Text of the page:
Since then, I’ve tried to get to know her more.  It turns out, getting to know a dead person is difficult, but not impossible.  I talk to her and write to her and talk about her.  This doesn’t make it hurt less.  If anything, it makes it hurt more, but if I feel nothing, the grief will fester inside me.  And unresolved grief can be a real bitch.  My decades of not feeling grief brought about depression and self harm.  So, even if it’s been years, it turns out I can’t just pretend that nothing happened.  When I recognize that my desires to be perfect and control everything around me have a lot to do with my need to live out her legacy and protect myself from an early death, I can learn to let those things go.

I recently joined a community called The Dinner Party (TDP).  There are chapters all over the world, and their mission is:

OURS IS A COMMUNITY OF MOSTLY 20- AND 30-SOMETHINGS WHO’VE EACH EXPERIENCED SIGNIFICANT LOSS & CONNECT AROUND POTLUCK DINNER PARTIES TO TALK ABOUT IT

I’ve only met with this group once, but it was overwhelmingly refreshing to be in a room of people who aren’t afraid to talk about death.  One of my close friends recently lost her dad, and as I watched our other friends respond to her grief, it brought to light my own experiences in which people weren’t sure how to approach death.  At TDP, I could joke about death, cry about things that I “should be over by now”, and talk about the things that don’t seem to make sense.  I didn’t have to put my grief in a box that looked the way others expected it to.  Listening to others describe their experiences clarified my own.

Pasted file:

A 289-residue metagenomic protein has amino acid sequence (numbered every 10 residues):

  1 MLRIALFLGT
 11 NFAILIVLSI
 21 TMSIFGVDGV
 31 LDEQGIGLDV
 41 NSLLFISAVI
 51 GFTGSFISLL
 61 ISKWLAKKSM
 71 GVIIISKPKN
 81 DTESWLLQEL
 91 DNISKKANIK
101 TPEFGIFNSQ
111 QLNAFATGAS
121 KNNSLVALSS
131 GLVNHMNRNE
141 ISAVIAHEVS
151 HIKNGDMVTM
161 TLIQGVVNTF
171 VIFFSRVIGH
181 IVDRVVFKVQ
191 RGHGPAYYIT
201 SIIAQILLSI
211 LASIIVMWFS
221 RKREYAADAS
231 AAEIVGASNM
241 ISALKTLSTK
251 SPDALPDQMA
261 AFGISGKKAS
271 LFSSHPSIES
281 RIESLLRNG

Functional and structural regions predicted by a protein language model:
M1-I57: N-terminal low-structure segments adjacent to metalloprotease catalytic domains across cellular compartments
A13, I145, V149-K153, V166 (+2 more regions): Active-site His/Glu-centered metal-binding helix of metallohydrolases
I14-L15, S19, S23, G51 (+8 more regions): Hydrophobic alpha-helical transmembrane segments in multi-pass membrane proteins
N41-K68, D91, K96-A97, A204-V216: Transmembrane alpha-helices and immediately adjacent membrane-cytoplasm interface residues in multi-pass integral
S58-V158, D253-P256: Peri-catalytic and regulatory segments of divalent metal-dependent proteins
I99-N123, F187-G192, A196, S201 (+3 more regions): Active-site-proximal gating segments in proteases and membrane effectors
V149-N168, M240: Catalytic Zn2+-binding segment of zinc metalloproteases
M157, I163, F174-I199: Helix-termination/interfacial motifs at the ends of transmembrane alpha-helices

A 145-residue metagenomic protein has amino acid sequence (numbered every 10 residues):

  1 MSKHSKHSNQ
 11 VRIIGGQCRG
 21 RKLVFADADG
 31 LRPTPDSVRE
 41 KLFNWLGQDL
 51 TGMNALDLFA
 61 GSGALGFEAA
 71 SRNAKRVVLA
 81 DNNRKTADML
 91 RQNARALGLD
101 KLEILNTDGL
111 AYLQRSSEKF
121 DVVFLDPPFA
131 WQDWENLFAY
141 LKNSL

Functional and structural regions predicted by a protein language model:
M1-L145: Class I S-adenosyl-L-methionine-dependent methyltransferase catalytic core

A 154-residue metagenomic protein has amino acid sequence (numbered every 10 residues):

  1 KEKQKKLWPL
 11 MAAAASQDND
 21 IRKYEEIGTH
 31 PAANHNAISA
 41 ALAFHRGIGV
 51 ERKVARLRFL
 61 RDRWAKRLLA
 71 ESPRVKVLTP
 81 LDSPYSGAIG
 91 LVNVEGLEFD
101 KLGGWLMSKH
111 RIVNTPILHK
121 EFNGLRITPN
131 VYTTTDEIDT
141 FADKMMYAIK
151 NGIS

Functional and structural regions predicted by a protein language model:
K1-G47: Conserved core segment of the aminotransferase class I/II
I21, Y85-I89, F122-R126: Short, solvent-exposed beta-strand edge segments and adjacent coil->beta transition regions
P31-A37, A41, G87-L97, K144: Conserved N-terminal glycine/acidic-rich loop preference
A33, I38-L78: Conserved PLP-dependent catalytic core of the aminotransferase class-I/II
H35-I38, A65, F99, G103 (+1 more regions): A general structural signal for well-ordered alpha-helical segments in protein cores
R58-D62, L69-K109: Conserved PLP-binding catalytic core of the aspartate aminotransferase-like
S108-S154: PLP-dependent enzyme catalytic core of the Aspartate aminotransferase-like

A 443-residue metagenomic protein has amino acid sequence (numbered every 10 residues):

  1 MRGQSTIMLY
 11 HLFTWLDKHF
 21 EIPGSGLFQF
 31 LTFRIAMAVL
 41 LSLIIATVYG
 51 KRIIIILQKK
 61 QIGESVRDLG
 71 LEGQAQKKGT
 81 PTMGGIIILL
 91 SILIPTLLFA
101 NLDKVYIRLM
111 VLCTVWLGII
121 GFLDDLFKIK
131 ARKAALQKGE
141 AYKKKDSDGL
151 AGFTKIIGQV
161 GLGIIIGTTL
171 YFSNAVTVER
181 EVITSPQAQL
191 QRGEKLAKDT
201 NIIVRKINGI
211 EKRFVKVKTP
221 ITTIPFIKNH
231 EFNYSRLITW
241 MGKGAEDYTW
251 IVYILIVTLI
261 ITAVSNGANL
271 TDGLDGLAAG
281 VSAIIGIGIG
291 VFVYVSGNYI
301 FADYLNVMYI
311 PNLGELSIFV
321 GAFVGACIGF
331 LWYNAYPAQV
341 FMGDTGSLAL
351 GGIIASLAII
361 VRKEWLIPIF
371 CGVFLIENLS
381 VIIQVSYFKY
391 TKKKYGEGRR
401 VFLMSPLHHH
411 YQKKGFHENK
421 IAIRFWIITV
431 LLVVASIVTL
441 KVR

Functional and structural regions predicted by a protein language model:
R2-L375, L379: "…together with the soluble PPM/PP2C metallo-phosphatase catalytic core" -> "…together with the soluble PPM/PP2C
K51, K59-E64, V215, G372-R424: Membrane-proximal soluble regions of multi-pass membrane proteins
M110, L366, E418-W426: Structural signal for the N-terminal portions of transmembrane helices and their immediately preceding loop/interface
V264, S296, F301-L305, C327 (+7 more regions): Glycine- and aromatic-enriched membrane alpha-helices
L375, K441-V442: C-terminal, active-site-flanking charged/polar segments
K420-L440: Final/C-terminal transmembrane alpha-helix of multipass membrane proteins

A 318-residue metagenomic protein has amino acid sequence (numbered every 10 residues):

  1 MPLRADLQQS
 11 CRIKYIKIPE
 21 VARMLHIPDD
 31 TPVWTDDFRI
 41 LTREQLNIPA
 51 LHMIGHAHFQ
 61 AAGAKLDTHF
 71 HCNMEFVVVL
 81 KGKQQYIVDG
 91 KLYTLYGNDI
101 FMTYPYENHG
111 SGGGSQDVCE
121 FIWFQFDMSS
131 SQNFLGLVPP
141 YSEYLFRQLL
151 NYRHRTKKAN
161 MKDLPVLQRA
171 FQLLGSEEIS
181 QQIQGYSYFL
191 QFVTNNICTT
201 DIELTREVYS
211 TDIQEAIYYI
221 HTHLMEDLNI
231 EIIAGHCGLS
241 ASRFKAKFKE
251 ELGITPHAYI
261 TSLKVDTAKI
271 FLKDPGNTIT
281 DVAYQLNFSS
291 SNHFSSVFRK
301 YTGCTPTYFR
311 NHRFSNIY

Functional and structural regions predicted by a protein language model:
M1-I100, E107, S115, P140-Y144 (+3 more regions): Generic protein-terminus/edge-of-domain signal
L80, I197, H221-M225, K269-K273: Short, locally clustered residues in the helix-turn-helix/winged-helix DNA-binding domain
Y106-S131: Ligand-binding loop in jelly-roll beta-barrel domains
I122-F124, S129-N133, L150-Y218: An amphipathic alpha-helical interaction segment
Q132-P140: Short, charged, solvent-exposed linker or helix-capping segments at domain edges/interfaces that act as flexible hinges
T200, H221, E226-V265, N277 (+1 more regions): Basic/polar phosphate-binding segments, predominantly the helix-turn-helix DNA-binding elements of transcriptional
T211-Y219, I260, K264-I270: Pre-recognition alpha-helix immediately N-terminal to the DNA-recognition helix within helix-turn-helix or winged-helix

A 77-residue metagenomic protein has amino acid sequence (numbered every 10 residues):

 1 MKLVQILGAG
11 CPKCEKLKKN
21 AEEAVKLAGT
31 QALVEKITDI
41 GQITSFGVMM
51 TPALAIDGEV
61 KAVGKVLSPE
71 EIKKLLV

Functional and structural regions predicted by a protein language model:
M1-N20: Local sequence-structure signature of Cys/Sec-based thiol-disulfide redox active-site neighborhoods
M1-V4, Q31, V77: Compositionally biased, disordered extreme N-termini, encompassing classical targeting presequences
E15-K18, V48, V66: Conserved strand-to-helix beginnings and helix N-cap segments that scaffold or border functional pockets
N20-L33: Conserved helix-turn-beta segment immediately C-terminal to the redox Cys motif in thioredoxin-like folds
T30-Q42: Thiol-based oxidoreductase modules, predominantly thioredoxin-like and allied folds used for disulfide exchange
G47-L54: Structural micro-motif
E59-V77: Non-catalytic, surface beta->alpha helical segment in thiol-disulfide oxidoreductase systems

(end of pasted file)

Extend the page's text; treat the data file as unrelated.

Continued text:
Each year on November 5th, I can’t believe how long it’s been since she died, but I hope that as I grow farther away from her temporally, I grow closer to knowing her.  I see her in myself as I approach the age that she was when she died.  I see the shape of my body when I look at pictures of her.  I think about how much she would love my cats.  None of this makes it easier, but it’s better than pretending none of it happened.

Legend

This is a portion of the piece Legend, which is published in full in the collection Georgia’s Emerging Writers: An Anthology of Nonfiction.  The collection can be purchased here or on Amazon.

I am a child, maybe six. Alone, but not lonely. I walk without direction along the suburban street in front of my house. There are railroad ties that my dad put in our yard to prevent drivers from cutting the corner and leaving tire tracks in our grass and a wooden fence, gradually rotting. Bradford pear trees and small cacti neatly circle around the perimeter of the yard. I watch my cat climb the tree right next to the house, hoping she doesn’t get stuck.